Fixing IPython Pipe Handling

On my Laptop, I use IPython as the default shell. Lately, I noticed pipe handling to be broken in some specific cases. I could trace this back to Python ignoring the SIGPIPE signal.

SIGPIPE gets sent to a process when it tries to write to a pipe that is not read by another process. The default action for a process under these circumstances is to terminate.

Imagine a process yielding a huge amount of text, piped to head to print the first ten lines. With SIGPIPE ignored, the process will continue after head has stopped reading. Usually, this will only affect runtime – however, if the original process outputs an endless data stream, the shell will hang.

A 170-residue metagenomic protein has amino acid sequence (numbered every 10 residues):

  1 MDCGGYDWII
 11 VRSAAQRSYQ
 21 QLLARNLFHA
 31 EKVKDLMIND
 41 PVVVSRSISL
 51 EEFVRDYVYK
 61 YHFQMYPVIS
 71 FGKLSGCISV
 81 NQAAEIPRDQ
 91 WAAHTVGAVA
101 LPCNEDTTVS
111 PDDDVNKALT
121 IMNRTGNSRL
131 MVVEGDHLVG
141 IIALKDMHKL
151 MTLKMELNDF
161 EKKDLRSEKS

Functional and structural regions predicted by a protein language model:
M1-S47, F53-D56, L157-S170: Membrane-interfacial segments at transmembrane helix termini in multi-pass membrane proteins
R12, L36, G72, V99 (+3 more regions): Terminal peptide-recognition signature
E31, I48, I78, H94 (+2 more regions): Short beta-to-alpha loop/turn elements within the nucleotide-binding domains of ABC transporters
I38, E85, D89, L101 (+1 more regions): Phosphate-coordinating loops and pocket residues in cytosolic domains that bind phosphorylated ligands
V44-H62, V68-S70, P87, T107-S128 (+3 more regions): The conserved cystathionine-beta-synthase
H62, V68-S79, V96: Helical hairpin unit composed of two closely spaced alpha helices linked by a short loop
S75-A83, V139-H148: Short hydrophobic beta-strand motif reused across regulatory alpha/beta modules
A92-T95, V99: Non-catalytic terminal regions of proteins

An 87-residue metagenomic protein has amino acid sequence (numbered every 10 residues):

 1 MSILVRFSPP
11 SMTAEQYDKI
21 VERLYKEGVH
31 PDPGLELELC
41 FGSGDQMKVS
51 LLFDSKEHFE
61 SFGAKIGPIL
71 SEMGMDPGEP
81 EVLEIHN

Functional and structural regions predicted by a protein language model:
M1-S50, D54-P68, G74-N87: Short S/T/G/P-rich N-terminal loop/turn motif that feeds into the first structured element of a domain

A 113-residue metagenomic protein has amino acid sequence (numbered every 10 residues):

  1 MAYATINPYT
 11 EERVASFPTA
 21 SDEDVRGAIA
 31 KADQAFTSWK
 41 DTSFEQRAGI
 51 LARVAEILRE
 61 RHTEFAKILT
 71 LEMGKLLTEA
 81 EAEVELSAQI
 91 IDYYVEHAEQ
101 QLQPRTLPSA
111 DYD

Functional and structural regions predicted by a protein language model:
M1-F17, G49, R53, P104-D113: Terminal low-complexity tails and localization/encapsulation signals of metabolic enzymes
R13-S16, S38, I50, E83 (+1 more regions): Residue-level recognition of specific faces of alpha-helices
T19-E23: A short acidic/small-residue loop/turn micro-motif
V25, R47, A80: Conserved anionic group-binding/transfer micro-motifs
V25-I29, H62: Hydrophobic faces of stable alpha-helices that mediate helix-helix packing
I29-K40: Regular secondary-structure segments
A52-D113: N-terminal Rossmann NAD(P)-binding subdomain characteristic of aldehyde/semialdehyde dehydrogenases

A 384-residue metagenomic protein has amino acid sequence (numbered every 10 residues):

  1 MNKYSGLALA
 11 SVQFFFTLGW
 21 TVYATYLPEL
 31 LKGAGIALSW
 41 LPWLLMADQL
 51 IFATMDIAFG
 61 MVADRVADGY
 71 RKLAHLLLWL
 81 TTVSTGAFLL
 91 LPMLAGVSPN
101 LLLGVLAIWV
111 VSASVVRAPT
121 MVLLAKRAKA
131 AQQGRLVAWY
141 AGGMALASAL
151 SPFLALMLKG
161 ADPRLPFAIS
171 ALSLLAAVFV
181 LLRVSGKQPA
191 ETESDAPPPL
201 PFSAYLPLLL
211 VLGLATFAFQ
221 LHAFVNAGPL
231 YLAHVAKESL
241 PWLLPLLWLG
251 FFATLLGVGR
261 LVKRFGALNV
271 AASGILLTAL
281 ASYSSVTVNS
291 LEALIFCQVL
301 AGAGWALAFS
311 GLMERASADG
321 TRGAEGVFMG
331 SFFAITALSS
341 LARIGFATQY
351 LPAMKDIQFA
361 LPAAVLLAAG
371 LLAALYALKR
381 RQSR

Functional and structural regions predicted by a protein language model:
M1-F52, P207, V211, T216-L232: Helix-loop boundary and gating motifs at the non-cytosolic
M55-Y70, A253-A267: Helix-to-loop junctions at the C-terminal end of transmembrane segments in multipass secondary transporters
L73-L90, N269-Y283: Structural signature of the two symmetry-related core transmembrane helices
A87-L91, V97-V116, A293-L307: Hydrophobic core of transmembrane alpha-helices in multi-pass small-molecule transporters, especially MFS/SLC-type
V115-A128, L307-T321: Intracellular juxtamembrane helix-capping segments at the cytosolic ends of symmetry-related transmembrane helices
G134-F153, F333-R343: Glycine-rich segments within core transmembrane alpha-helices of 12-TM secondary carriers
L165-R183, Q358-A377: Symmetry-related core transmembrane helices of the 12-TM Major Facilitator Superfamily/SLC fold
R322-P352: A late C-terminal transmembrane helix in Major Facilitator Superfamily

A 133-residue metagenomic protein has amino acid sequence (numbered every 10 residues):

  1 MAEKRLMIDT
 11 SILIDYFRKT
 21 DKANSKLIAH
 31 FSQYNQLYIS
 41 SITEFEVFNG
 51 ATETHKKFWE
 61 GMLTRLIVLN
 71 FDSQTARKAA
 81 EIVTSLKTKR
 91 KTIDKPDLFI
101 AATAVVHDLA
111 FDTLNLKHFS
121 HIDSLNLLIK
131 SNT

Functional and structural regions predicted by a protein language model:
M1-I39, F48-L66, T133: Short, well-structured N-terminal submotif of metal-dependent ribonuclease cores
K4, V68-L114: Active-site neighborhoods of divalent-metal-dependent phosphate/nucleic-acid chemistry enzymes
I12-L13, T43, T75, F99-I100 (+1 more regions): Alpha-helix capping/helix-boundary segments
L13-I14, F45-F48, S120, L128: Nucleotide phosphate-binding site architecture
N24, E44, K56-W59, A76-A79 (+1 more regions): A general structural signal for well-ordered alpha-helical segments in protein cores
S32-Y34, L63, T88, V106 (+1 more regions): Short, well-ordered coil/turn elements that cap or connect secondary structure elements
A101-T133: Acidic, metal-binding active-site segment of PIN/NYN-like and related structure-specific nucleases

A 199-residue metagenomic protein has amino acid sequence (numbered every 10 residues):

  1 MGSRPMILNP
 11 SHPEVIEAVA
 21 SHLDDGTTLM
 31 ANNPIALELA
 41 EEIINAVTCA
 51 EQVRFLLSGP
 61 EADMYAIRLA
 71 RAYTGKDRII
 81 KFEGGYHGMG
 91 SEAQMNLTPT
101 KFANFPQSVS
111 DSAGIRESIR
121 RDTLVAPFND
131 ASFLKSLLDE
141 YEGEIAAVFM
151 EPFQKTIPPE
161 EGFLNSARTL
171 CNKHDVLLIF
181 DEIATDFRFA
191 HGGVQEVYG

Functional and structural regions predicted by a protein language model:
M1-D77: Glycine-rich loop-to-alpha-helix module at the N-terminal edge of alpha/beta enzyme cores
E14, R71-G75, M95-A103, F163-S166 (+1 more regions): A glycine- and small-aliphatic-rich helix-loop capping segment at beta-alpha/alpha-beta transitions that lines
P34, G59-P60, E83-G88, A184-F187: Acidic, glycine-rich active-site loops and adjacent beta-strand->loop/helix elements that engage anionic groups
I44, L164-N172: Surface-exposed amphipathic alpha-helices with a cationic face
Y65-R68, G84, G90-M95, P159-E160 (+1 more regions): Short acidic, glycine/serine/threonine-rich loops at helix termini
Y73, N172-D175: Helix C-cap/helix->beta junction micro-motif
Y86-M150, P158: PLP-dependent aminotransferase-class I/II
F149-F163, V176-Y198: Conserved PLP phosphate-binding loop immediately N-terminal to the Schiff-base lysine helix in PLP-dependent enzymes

To check whether your shell ignores SIGPIPE, try the following command: yes | tee | head. It should print 10 lines with a single y each, then terminate. If the shell hangs, printing a message similar to tee: standard output: Broken pipe, SIGPIPE is ignored.

TL;DR: In IPython, proper SIGPIPE handling can be restored using the signal module: signal.signal(signal.SIGPIPE, signal.SIG_DFL).

Further reading

10. Oktober 2011 von erlehmann
Kategorien: Software | Schlagwörter: , , , , | Schreibe einen Kommentar

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